My family and I spent a wonderful New Year’s Eve at the Blue Note in Milan listening to great music, enjoying a fabulous 7 course meal with specially selected wines. And of course, since it is Milan, everyone was fashionably and festively attired: men in dark fitted, tailored suits and women in sumptuous outfits. On the next table sat Marco, beautifully attired like everyone else, but with a little something extra: he had on the most magnificent sequined dinner jacket, which matched his ebullient personality. It made me smile. And, you know me, at first it was almost a knowing smirk – I mean who would wear such an ostentatious jacket.
But here’s the thing, the very exuberance of the jacket – and the person wearing it – seeped out to the next table (ours) and we found ourselves, smiling, clapping and becoming exuberant ourselves. And then so did the next table, and the one on the other side of him. His cheerful contagion was infecting us all. By then end of the evening, we were all very happy. And although I’m sure the setting, the wines and the music helped, I really attribute much of the spirit and ambience to Marco, the “Patient Zero” of the situation.
Countless years of research have produced a huge body of studies that demonstrate how quickly and deeply humans, usually unconsciously, absorb and then mirror the emotions of those around them and how these emotions impact our state of mind and relationships.
And it’s a two way street. Just as we are impacted by the emotions of other people, our emotions are impacting those around us. When we hang out with positive people, research shows that we are more likely to be cooperative, energized and less stressed. And the opposite is true. When negativity permeates our relationships, our stress levels, anxiety and general outlook in life can profoundly change for the negative.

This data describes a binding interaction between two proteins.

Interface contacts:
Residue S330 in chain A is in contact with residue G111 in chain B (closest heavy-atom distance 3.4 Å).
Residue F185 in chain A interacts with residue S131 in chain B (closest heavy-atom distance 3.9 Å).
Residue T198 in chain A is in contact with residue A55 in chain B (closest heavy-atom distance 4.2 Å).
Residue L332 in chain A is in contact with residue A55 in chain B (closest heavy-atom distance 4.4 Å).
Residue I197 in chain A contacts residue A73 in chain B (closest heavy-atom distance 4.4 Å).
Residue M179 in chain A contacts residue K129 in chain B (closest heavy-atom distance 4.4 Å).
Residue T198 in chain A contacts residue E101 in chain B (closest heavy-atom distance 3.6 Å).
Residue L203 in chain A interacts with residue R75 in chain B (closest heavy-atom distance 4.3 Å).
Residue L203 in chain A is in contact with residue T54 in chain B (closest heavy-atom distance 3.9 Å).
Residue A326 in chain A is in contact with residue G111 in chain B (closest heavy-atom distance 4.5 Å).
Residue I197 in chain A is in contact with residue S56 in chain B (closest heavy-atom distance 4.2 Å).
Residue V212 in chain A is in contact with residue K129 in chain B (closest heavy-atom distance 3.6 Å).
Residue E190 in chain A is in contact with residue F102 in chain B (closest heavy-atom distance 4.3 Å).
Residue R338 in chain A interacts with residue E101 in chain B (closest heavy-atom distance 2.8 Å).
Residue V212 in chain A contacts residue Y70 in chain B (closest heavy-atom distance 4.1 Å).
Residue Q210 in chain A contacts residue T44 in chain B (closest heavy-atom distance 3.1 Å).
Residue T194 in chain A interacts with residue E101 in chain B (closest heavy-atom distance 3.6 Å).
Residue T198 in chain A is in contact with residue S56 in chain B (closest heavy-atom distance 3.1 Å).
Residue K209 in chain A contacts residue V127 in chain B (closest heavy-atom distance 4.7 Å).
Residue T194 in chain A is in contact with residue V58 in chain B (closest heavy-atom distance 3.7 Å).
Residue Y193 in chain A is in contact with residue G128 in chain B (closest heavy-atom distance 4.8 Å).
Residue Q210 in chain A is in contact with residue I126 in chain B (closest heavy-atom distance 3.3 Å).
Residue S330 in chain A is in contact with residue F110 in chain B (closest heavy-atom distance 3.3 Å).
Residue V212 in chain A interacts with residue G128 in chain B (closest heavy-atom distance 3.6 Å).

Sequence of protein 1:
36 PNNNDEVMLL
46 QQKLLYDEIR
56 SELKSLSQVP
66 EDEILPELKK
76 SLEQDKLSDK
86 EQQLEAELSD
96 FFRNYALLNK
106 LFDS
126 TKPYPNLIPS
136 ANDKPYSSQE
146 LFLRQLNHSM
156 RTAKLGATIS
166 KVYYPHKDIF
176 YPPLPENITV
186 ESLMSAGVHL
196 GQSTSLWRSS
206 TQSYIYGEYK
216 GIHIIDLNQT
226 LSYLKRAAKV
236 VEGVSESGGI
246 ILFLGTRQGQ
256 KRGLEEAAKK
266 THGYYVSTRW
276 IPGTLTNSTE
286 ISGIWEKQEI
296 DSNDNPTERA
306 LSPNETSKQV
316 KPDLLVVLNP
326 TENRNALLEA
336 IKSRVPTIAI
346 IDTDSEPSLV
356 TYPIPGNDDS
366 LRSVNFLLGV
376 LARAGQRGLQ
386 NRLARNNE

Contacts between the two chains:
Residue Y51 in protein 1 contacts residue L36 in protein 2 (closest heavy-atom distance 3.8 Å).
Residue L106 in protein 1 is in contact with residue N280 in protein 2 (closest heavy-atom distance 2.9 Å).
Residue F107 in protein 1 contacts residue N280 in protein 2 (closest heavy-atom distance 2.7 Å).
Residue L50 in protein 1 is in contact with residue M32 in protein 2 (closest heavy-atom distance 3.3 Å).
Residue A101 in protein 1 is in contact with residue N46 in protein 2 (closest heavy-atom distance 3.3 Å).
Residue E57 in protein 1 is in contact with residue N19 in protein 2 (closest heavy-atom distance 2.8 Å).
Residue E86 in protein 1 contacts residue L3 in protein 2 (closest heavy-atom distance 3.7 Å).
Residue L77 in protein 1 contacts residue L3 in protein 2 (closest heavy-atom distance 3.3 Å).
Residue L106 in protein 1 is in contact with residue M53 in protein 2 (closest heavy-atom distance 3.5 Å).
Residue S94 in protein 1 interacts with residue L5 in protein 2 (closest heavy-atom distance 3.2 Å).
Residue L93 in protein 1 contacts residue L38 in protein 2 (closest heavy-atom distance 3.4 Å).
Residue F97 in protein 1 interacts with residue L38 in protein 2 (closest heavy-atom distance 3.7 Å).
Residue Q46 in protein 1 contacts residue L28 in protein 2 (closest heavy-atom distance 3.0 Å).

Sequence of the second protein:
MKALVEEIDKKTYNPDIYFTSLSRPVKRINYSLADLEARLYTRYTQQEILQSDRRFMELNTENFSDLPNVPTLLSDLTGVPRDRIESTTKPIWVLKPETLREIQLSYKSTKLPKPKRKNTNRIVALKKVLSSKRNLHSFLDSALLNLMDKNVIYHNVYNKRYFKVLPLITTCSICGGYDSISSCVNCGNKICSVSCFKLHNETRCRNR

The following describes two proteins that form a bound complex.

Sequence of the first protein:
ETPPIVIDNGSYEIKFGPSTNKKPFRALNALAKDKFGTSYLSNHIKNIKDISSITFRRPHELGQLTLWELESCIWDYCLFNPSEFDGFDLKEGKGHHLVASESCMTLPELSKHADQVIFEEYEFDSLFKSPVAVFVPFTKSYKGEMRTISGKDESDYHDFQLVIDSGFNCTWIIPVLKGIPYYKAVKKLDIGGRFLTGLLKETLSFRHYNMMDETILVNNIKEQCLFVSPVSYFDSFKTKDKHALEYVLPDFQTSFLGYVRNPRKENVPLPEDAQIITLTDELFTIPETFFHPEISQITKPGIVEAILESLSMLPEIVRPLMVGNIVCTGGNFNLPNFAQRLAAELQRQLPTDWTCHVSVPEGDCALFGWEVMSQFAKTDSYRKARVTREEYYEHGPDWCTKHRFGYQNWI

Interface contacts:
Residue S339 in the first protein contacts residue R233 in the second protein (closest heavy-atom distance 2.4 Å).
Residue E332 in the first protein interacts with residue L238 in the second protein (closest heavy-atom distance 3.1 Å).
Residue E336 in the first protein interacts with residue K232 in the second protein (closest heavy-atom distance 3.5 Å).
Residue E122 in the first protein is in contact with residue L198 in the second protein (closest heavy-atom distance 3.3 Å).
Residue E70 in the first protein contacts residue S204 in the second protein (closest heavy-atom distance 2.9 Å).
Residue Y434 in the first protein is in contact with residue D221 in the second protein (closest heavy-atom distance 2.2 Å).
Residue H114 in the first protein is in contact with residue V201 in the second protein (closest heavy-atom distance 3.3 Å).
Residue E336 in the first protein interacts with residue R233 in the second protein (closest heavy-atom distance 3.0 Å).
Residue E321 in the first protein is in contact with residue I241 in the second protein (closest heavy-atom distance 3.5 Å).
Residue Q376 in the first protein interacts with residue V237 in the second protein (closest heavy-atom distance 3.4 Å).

I’ve seen this countless times with clients — where “prevalent culture” was defined heavily by the personality and emotions of the person in charge – some created stressful, anxious and draining environments while others created friendly, upbeat and fun environments.
And this should be an easy one to handle, right? Not always. We are often not very good at recognizing changes in our feelings early enough to do something about it. So the best thing to do is to start paying very close attention to the emotional climate around you. For me, when that climate is negative, I feel a tense, sudden malaise, but am not sure why. That’s my cue to start paying attention to what is going on around me and how I’m reacting to it. This then allows me to modulate my response. Learning to listen, understand and react to these weak signals gets easier as you do it more. The same thing applies for behavior, so start recognizing when your emotions are impacting those around you. Over the years I have started to recognize when my voice starts heating up, and I get shriller and faster in my response. That, for me, becomes the cue to slow it down and examine what it is that I am communicating and the impact it’s having on those around me.
So my question is how can we, as leaders, create more a harmonious environment around us? The key is in being highly aware and attuned to the emotions of those around us so that we can recognize and surround ourselves with relationships and environments that impact us positively and that we, in turn, energize and inspire other with our emotions and behavior.
On New Year’s Eve, I decided that I was going to be more like Marco!